Sarah Cooper is a curator, writer, and art historian based in Los Angeles.

She is the Public Programs Specialist for performance at the J. Paul Getty Museum, where she directs the experimental performance series Ever Present, among other programs. 

She has organized programs featuring artists and musicians including Kim Gordon, Simone Forti, Brendan Fernandes, Patti Smith, Lonnie Holley, Martin Creed, Midori Takada, Helado Negro, Moor Mother, David Wojnarowicz, Derek Jarman, and Solange Knowles.

In addition, Sarah has held positions at The Museum of Modern Art and the Guggenheim Museum in New York, the Royal Academy in London, and the Andy Warhol Museum in Pittsburgh.

She holds a Master's Degree in Art History from Hunter College, New York. Her thesis, Expanding Experimentalism: Popular Music and Art at the Kitchen in New York City, 1971-1985, explores the creative output of artists' bands and the relationship between popular music and avant-garde performance practices.

sarahannecooper [at]


Sarah Cooper

Marjani Forté-Saunders
Milka Djordjevic, Victoria Fu/Matt Rich Image Frolics at Zebulon
Image Frolics article (The Kitchen)
Standing on the Corner Art Ensemble
Hand Habits
Bartees Strange
Ever Present: Dissonant Days
Poussin and the Dance
Meaningless Work, Get to Work
Phoebe Berglund Dance Troupe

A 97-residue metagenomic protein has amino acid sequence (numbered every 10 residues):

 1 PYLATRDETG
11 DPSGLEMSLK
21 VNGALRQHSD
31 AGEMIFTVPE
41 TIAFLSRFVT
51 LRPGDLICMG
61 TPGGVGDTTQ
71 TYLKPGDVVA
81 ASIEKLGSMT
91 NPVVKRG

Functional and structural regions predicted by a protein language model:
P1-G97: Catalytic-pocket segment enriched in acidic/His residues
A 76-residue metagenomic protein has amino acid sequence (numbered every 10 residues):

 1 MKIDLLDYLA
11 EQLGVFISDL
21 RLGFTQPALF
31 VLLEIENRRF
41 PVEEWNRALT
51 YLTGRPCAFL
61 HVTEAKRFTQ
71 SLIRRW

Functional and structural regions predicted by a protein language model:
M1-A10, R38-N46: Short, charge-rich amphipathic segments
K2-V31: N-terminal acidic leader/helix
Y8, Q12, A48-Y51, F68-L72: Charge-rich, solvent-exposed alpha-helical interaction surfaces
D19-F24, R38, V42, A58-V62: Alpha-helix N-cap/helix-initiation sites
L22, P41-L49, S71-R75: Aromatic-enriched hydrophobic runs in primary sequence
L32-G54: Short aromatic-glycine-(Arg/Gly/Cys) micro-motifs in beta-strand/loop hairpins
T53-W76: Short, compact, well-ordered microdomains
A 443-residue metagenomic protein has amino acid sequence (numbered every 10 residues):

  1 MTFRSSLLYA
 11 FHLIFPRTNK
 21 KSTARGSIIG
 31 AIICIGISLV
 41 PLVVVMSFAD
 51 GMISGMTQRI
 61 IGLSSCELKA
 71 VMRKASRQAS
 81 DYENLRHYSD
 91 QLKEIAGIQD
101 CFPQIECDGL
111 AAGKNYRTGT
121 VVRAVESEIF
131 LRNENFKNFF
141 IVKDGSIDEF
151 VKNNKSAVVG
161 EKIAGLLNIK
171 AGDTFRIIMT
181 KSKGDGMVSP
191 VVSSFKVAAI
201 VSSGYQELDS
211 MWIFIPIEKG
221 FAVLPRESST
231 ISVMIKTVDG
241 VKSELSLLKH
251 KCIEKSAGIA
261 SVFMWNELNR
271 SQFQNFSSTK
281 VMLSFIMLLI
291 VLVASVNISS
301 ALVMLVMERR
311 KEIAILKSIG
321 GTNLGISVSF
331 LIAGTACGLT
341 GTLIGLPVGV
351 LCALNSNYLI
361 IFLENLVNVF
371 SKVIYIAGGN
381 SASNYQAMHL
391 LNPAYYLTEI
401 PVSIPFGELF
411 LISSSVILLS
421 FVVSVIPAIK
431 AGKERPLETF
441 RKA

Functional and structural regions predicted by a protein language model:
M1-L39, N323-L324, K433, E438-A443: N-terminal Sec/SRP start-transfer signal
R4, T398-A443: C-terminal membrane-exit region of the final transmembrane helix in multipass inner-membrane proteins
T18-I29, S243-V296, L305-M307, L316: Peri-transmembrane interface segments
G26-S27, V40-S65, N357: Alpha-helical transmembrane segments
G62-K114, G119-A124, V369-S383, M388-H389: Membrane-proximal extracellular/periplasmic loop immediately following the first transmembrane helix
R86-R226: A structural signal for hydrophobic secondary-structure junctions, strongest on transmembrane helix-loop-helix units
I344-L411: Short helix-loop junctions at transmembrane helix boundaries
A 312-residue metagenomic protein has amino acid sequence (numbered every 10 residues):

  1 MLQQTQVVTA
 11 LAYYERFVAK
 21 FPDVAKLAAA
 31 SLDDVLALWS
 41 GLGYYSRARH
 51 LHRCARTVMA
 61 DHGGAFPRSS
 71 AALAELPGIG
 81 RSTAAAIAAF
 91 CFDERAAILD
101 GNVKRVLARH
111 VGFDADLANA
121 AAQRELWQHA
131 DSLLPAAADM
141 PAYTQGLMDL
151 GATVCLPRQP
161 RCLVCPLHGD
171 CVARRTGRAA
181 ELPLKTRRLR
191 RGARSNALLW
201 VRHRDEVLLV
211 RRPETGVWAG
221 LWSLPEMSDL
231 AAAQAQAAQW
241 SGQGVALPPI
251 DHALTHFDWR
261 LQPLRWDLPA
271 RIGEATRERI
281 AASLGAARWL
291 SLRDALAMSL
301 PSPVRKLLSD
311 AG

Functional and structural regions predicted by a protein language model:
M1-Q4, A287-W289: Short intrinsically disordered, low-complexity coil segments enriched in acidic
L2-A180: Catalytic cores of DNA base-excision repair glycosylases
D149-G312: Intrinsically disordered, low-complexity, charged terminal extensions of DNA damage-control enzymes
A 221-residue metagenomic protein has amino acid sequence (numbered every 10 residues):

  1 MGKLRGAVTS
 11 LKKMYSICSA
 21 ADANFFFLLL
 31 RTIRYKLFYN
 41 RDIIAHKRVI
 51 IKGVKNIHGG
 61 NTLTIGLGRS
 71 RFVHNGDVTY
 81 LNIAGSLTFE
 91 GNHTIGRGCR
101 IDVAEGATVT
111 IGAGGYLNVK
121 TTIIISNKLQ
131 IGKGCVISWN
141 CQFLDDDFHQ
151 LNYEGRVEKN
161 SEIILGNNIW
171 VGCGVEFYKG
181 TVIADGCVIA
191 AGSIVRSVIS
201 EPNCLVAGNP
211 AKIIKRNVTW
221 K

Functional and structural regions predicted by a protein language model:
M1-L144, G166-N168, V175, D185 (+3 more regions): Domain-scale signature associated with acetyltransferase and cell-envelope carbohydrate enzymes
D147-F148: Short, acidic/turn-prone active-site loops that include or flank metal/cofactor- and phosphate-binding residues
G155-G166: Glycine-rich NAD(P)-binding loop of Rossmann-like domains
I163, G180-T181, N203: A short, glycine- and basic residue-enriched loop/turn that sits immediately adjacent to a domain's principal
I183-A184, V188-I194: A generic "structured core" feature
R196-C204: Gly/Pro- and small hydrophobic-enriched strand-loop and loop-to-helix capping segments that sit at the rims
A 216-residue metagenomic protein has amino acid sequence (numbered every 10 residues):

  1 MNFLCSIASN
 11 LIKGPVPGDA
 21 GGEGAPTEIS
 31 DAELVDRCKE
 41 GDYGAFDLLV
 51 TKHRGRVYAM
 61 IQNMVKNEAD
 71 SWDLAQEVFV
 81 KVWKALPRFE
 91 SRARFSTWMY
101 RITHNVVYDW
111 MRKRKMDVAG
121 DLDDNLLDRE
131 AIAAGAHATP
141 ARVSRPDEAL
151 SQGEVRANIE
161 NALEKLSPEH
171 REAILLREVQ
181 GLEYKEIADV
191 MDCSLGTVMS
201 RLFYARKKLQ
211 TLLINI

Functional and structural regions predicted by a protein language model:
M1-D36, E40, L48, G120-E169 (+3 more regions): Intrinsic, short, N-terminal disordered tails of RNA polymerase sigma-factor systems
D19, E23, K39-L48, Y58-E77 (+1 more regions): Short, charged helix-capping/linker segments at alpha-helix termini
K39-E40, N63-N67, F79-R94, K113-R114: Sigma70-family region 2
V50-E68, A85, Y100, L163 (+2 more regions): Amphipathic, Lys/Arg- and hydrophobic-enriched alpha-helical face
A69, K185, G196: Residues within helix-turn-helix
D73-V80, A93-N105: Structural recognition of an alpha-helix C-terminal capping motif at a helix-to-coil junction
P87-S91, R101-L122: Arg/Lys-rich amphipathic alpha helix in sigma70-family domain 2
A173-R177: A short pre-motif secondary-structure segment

Moor Mother
Refuge: Devendra Banhart & Noah Georgeson
Brendan Fernandes: Free Fall for the Camera
Soup & Tart: Broadcast
Ben Kinmont for Active Cultures Digest
Steve Reich’s Drumming
Bridge-s by Solange Knowles
Martin Creed
Ex Hex
Mother Earth's Plantasia
San Cha
Colin Self
Ben Babbitt
Mandy Kahn
Lala Lala
Carolyn Pennypacker Riggs A.S.T.R.A.L.O.R.A.C.L.E.S + Ana Roxanne
Jennifer Moon & laub
Cate Le Bon
Kaitlyn Aurelia Smith with Cool Maritime + Emily Sprague
Lonnie Holley
Eyes of Laura Mars & Fashion Films
Combo Chimbita
Friday Flights 2014-2018
No Sesso + Kelsey Lu
Gun Outfit
Tyler Matthew Oyer
Ian Svenonius’ Escape-Ism
Lola Kirke
Dynasty Handbag
Geneva Jacuzzi
Corey Fogel
Elliot Reed
No) One. Art House
Sarah Davachi
Devon Welsh (Majical Cloudz)
Tom Krell | Tram Music
Artists' Books Fest
Peaking Lights Family Band
Allah Las
Midori Takada
Maria Chavez
Helado Negro
See What You Mean: Harry Gamboa Jr.
Savoy Motel
Kenyatta A.C. Hinkle
Scott Benzel
Psychic Ills
Steve Gunn
Institute for New Feeling
Molly Surno with Brian Chase
Sun Araw
Reggie Watts
La Luz
Brendan Fernandes
White Fence
Sam Rowell
William Tyler + Noveller
Dungen: The Adventures of Prince Achmed
John Berger's Ways of Seeing: A Live Reading
KCHUNG News Residency
Simone Forti, News Animations
Leonard Cohen, A Celebration
Derek Jarman's Blue
Charles Atlas' The Legend of Leigh Bowery & Teach
Free Cinema
Demdike Stare
Veggie Cloud Film Series
David Horvitz Posters
David Horvitz & Xiu Xiu
Jennifer Juniper Stratford
Laurel Jenkins' B A S E
Jim Drain
M. Geddes Gengras
Burger Records
Kevin Morby
Carolyn Pennypacker Riggs + mecca vazie andrews
Chris Cohen
Moses Sumney
Kianí del Valle
Mary Lattimore & Jeff Zeigler score Le Revelateur & Odilon Redon
Getty Salad Garden
Ed Ruscha's Premium
Harry Gesner in the Getty Salad Garden
Lee Ranaldo
Jessica Pratt
5 Every Day
Lucky Dragons
Yoko Ono Morning Peace
Barbara Kruger 'Tag Wall'
Shannon & the Clams
Total Freedom
Julianna Barwick & Matthew Brandt
Body/Head (Getty)
Daisies & Jennifer West
Mikael Jorgensen & Cassandra C. Jones
No Age
Ooga Booga
William Tyler & Harry Smith
Body/Head (MoMA)
Sofia Coppola & Phoenix
Abstract Currents
David Lamelas & Carlos D'Alessio
The Clock—Silent Disco
Exquisite Corpse & Au Revoir Simone
The Raincoats
Forth Estate & Real Estate
Paper Rad & Cory Arcangel



The Legend of Leigh Bowery (2002)
Teach (1992-98)